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Do You Think Your Photos Are Good Enough?

By on Jan 28, 2011 in Blogs, Photography, Reviews | 1 comment

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See more photos: Trek Earth on TrekEarth

A long time ago, I used to post a lot of my photos to Trek Earth. This site is great for travel shots but the rules can be a little repressive, if you are like me and love HDR. If you violate the rules, they send you a letter saying that it looks abnormal and they are going to remove it. That being said, one of the cool things is that they have a point system. If you comment, the photo gets 3 points. I was always jealous of the guys that would take a picture of a stop sign, convert it to black and white, post it to trek earth and get thousands of points.After reading this article by Scott Bourne at Photofocus, it got me thinking “Do my photos really cut it?” Going through the list a few resonated with me. The rest I want you to read on your own and tell me what you think. These may strike a cord with you too and I want to know what you think.

3. Your Photos Aren’t Cutting It if you don’t use your camera at least weekly. People who don’t shoot regularly are very rarely creating special work. The people who pick up their camera nearly every day tend to get the best shots. This shouldn’t come as a surprise. Practice is a key component in success in almost any worthwhile endeavor.

This is key, sometimes I go periods without taking many shots. I often think that my previous work is good enough. However, facebook has given people ADD and they always want new stuff. Also and more importantly, photography takes practice. You can’t just walk out and take great photos as soon as you take the camera out of the box. You have to learn how to compose the shots, learn how your camera works, learn the best times of the day to shoot, etc.

A great project to try is a 365 day photo project where you take a photo every day for a year. A fellow Ulsan photographer Ben Hobson did this last year and the improvement in his photography is amazing! His current photos are generating a lot of comments, especially this one

The Basic lesson is that if you want to improve, get out there and shoot. Don’t worry about gear, lenses or how good your camera is, just take pictures.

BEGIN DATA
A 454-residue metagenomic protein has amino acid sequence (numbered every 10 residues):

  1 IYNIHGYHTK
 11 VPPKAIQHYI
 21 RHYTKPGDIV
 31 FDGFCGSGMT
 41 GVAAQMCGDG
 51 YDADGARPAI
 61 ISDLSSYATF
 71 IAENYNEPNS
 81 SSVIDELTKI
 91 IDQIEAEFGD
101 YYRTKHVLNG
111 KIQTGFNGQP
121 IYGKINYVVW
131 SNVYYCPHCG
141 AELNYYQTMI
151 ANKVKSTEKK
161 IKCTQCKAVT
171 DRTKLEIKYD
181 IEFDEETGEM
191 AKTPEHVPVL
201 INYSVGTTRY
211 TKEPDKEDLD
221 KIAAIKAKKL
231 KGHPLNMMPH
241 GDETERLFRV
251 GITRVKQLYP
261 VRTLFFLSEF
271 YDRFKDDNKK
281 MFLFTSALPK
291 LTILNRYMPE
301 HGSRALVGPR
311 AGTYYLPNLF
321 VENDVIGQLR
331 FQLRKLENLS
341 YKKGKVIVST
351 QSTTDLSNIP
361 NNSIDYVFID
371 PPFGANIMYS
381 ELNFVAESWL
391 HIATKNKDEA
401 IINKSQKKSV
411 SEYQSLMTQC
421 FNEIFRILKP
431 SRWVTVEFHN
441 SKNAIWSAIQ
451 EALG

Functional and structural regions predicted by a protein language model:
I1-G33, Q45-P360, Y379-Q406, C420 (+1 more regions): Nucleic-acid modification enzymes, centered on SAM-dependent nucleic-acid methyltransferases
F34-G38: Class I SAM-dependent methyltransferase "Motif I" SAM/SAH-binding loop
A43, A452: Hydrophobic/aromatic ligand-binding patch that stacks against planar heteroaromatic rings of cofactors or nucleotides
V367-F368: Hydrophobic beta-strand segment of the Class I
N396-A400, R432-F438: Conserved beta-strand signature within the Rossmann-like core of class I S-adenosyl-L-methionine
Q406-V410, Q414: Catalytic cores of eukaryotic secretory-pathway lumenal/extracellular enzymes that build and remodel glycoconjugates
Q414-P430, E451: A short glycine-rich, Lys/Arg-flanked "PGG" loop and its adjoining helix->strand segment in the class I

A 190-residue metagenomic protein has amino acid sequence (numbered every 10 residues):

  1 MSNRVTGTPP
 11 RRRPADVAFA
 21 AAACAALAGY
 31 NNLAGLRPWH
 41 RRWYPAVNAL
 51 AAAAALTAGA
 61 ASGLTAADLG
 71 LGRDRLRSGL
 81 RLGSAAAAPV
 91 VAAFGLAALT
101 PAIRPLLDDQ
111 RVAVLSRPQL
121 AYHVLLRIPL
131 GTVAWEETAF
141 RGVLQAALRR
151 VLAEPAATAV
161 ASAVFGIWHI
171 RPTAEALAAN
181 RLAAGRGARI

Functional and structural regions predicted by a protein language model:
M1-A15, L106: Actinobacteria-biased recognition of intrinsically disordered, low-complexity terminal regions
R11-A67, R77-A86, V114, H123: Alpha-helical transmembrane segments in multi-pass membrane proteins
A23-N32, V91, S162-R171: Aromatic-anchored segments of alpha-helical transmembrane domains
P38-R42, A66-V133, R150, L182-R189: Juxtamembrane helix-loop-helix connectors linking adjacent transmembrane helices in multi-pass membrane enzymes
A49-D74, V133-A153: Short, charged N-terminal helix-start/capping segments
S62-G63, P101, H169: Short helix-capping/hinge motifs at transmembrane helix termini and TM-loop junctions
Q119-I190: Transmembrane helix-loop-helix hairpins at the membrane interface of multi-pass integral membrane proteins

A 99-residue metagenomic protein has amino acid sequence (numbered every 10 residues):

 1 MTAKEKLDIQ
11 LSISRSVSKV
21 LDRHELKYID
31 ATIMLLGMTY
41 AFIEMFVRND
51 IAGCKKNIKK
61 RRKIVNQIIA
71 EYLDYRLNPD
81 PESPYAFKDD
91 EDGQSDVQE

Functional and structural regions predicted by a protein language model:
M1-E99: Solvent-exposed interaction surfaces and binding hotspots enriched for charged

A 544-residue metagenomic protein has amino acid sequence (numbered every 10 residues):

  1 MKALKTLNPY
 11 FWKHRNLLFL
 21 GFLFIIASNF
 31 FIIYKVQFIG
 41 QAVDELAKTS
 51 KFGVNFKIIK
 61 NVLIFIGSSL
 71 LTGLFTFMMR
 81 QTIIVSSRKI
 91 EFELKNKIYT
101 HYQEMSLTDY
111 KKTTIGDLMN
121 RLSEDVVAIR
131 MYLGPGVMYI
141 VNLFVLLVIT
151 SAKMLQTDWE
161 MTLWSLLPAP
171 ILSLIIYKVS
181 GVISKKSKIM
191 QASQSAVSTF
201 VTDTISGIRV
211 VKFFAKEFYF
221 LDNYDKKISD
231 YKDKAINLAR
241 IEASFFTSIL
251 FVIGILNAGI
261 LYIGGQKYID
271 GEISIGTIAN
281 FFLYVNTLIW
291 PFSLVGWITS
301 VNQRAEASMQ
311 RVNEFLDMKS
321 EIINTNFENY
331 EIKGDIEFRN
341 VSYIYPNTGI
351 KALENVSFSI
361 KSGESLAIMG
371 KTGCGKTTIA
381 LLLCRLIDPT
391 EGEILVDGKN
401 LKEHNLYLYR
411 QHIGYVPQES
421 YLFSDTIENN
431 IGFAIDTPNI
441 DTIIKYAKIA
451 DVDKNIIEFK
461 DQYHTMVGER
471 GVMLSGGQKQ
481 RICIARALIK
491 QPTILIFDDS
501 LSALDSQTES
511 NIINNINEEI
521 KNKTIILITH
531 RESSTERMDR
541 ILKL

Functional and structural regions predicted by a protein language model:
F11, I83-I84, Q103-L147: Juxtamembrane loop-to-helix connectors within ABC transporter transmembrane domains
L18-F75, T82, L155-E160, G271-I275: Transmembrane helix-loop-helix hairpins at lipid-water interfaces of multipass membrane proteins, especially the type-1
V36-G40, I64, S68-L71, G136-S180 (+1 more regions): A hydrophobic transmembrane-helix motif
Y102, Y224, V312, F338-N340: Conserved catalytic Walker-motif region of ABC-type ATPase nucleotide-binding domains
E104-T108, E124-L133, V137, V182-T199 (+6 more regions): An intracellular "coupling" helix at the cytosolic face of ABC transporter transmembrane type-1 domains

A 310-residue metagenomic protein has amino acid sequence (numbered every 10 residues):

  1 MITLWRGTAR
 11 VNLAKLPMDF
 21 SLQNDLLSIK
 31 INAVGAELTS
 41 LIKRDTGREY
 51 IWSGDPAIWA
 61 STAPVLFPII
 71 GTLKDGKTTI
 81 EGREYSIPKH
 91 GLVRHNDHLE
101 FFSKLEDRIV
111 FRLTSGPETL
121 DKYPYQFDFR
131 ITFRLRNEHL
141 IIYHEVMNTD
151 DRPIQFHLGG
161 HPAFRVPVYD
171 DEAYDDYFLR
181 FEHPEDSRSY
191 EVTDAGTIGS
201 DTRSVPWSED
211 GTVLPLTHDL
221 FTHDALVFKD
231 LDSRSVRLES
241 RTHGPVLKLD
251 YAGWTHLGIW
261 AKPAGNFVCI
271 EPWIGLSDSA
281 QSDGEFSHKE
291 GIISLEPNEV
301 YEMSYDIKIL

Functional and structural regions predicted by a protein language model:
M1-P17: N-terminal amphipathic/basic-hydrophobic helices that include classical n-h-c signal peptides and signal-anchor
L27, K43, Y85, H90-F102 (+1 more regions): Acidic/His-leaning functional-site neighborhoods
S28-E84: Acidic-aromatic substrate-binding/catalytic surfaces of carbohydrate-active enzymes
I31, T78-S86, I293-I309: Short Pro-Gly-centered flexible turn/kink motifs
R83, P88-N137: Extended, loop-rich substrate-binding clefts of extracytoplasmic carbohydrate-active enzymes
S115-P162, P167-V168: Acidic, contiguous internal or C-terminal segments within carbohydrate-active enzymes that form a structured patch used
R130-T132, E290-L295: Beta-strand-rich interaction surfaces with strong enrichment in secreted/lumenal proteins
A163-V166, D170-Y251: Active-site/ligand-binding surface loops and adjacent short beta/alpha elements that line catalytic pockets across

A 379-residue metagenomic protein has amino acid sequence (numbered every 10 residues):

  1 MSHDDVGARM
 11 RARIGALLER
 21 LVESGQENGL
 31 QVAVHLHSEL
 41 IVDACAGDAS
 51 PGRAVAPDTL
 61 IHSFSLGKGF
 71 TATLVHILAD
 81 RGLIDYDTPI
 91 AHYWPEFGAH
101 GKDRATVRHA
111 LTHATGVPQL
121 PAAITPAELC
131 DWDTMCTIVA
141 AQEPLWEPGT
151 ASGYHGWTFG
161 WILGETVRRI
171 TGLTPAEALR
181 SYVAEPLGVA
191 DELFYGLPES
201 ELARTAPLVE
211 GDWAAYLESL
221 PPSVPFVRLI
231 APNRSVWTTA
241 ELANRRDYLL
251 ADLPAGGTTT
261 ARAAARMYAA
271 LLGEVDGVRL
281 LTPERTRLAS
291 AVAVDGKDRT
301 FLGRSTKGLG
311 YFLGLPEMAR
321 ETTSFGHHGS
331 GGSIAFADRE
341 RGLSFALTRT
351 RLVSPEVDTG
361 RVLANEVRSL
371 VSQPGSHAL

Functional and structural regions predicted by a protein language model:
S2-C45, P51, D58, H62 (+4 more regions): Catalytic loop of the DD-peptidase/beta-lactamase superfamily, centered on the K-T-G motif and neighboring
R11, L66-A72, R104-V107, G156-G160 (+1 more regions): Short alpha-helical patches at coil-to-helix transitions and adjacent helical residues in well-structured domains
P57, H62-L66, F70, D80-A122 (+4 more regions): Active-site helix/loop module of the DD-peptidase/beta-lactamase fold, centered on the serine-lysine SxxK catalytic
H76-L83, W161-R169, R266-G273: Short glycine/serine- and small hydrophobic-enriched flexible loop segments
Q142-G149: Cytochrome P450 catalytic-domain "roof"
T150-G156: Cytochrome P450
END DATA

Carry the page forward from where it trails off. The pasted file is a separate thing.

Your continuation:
4. Your Photos Aren’t Cutting It if you think your Flickr gallery should be getting more views and comments, but you’re not doing anything to earn that traffic and response. Sorry, but you are not entitled to attention. I know this will come as a shock to some of you but you actually have to earn that. If you want to get more comments on your photos, then make photographs that engage the audience. Don’t blame the audience. Blame your own lack of hard work and vision. Don’t stop there – go – get up and do something about it.

This one always gets me. I always post photos to flickr and hope that I get a ton of views and comments but sadly I don’t. Hence, why I am working hard on improving my work. I am scouting different locations and doing a ton of reading. People like great photos and thus you have to take great photos. You have to change things up a bit, try out new things.

These days there are a ton of great resources out there from Kelby Training to cheap ebooks with a wealth of information. There is no excuse not to be able to improve your talent. The other thing to remember is that flickr and trek earth are subjective to activity and groups. People who post nice things or join a lot of the groups that make people comment will get more comments. However, you can always tell when really good photos hit the scene because their views will be in the thousands. This takes skill but it is a skill that you can learn and practice over time.

Please take time to read through Scott’s article and think about your own photos and what you can do to improve your skill. Sit back and think about these words. Hone your skill and improve yourself in 2011

1 Comment

  1. Steve the QiRanger

    January 28, 2011

    Post a Reply

    The quotes have some great advice. Regular practice is key. I know I try shooting as much video and doing as much editing as I can to really improve my craft. I think it’s paid off this past year.

    As for the second comment, I have to agree. Simply posting work isn’t enough if you want to drive traffic. Use all your resources to network your product and things will start happening. Since I’m in online video, I know little about how the photography community really works, but I assume it’s like most others. When I post a video, I share it and my friends share it… when others I follow release a new video I do the same.

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